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Should you save for your child's tertiary education?

Kate Wick avatar
Kate Wick
- 4 min read
Should you save for your child's tertiary education?

Tertiary education is becoming increasingly important as Australia becomes a more competitive and cosmopolitan society. Without a diploma or degree, many young people find themselves struggling to break into the job market or earn a decent salary or wage. But how can you help your child in the future?

According to OECD Indicators from 2014, there are significant earning premiums for those with tertiary qualifications. People who have attained at least an upper secondary school qualification also did decidedly better than those who did not complete school. While none of this flies in the face of common sense, it is reassuring to know that a degree or diploma still represents the benefit that it always has.

What about student loans?

Student loans are a useful resource for covering tuition and associated fees, but can come at a hefty cost. Students that graduate with large amounts of debt will soon find the Australian Taxation Office taking a slice out of their pay cheque. There are three ways in which it is preferable to save up for study costs, rather than rely on future income to cover it.

1. A dollar today is worth more than a dollar tomorrow

If you and your child manage to save up ahead of time for their tertiary expenses, you’ll find that every dollar you put away is worth more than a dollar in the future. Economists call this the discount rate. Mark Harrison, in his visiting research paper entitled Valuing the Future: the social discount rate in cost-benefit analysis, noted that combining the interest-earning capacity of money now with increasing costs in the future, results in today’s money being worth more than tomorrow’s. 

While you might not be able to save up enough to cover all of your child’s tertiary expenses, a mixture of student debt and savings is better than racking up a huge bill for study.

2. Inflation

As the cost of living increases, your children will pay more and more for everyday services and goods that they need. This also includes education. By setting aside some money now, you can mitigate the effects of inflation by creating a buffer for your children. While some might argue that sheltering them from the real world may not do them any good, giving them the best possible start is certainly of benefit in an increasingly competitive world.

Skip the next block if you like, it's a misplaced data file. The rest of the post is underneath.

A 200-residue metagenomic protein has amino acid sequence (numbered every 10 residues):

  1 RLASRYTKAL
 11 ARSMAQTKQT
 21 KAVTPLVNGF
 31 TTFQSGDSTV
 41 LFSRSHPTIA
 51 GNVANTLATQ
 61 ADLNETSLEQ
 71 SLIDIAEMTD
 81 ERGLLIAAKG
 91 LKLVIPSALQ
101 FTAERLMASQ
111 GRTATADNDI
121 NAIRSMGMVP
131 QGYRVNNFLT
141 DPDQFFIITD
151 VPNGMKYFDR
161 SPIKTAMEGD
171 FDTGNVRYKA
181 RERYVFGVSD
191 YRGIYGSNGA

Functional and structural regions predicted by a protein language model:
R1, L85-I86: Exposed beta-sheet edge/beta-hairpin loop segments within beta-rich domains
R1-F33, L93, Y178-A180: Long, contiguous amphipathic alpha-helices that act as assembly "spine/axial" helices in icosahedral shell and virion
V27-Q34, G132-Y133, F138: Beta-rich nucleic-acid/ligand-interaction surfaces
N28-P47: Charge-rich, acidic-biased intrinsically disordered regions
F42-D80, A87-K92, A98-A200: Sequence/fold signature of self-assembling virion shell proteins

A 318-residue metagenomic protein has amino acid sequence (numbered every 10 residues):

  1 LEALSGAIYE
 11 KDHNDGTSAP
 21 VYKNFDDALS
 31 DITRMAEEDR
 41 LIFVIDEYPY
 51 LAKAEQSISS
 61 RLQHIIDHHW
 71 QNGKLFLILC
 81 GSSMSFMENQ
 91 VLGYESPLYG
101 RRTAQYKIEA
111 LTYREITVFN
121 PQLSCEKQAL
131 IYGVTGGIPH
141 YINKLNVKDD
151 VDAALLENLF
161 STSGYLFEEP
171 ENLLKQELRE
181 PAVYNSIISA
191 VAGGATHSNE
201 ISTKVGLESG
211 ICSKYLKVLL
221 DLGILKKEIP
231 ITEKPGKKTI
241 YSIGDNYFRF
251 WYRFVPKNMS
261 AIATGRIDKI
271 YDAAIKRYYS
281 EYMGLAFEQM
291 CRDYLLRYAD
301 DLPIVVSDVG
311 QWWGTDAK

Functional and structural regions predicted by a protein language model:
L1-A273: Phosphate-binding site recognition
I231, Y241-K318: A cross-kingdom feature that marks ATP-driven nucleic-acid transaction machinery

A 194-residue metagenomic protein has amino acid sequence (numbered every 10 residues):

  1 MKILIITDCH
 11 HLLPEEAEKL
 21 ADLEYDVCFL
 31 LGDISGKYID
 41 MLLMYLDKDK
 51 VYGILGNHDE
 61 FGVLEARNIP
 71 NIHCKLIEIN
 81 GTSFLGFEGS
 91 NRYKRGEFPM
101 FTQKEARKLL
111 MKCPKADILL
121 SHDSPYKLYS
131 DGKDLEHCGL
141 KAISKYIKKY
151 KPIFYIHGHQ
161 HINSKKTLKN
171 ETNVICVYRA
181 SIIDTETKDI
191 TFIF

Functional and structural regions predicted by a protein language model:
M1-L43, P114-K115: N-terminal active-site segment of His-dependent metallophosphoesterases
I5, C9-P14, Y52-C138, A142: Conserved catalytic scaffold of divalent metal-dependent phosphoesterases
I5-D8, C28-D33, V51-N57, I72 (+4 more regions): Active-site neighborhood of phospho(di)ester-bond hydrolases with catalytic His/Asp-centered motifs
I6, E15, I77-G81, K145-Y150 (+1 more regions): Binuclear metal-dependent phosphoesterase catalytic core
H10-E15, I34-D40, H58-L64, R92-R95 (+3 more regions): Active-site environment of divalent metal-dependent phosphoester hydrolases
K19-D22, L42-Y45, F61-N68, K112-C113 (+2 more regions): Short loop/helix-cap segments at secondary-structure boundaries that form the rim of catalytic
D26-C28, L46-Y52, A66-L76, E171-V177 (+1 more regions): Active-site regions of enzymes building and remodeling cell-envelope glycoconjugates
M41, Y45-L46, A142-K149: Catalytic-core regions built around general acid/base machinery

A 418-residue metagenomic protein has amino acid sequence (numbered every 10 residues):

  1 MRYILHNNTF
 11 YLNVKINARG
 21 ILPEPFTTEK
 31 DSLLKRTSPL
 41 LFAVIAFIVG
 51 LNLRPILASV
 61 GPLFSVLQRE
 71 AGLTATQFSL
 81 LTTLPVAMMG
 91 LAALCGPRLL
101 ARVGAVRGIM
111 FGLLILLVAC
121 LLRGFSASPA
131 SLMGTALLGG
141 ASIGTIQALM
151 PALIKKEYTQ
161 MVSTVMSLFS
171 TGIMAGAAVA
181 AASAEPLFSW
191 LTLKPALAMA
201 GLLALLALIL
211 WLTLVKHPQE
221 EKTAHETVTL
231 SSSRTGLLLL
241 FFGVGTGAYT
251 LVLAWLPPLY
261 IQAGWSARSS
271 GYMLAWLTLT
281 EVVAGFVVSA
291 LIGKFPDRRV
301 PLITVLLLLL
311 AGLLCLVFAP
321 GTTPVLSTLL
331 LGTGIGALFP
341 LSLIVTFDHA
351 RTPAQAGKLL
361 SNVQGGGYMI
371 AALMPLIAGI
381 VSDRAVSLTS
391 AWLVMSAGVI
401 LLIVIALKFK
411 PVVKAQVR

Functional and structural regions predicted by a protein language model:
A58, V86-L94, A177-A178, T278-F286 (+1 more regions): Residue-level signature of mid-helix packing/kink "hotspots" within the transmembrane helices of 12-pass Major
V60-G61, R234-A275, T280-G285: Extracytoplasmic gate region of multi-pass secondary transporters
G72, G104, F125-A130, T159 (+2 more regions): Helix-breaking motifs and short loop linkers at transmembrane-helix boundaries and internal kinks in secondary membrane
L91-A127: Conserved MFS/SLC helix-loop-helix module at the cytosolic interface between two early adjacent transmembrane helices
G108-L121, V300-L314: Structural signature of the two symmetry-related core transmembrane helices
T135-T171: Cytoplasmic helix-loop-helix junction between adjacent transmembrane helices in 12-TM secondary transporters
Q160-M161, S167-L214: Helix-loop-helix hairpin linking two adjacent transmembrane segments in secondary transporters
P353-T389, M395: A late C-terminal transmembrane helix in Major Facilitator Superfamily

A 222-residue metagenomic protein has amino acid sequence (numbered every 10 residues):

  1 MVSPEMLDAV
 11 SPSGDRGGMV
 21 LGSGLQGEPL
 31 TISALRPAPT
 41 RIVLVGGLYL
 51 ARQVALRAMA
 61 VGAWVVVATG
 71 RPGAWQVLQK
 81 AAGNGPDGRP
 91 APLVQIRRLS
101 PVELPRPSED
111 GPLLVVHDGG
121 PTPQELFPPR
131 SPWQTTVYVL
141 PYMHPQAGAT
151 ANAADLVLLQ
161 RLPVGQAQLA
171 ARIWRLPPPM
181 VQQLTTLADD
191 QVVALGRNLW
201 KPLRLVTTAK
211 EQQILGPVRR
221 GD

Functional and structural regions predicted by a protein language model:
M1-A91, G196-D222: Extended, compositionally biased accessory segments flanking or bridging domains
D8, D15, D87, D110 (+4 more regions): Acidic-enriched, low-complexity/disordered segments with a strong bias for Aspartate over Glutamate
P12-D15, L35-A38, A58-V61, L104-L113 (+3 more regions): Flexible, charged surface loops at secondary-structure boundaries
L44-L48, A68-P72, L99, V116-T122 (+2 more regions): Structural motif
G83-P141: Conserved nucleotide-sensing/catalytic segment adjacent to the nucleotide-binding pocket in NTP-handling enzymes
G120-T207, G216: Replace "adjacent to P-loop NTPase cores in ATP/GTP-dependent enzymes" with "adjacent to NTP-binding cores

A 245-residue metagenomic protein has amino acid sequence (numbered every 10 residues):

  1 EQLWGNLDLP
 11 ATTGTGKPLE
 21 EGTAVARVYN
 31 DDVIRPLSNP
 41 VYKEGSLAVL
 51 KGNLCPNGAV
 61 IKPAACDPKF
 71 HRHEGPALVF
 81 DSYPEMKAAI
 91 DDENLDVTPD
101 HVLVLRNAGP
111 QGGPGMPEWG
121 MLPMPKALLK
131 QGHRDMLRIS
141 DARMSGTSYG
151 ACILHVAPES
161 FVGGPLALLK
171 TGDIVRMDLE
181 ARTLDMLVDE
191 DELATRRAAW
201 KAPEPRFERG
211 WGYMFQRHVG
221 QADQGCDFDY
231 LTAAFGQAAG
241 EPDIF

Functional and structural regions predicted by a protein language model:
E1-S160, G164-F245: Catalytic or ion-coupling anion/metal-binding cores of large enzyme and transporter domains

You know how hard it is to avoid accumulating too much debt, including car loans and other things that you want to pay off as soon as possible. Imagine the pressure on your children as these costs increase in the future. Household indebtedness is at levels your parents likely never saw at your age, according to the Reserve Bank of Australia. While there is potential for this to improve, putting a safety net in place to help your children avoid crippling amounts of debt is a worthwhile goal. 

While there is no interest payable on HELP loans, indexation matches the loan to the rate of inflation every financial year. According to Study Assist this is to keep the loan figures in real terms, but essentially what this means for your child is that their loan will increase at the rate of inflation for the lifetime of the loan.

3. Your savings account could benefit too

There are several ways to structure savings accounts that provide ancillary benefits. While you might put away a small sum every week towards your child’s university fees, the interest that accumulates on the total could either add to that sum, or be put towards another savings goal. If the interest rate does not favour savings accounts at the time, you might consider using an offset account to hold these funds, helping you to reduce the interest payable on your home loan.

There are many ways in which saving can help you and your family now and in the future. Providing a clear goal which everyone works towards is certainly a healthy way to start off on your savings journey, and what better aim than investing in furthering your children’s potential?


This article is over two years old, last updated on February 15, 2015. While RateCity makes best efforts to update every important article regularly, the information in this piece may not be as relevant as it once was. Alternatively, please consider checking recent savings accounts articles.

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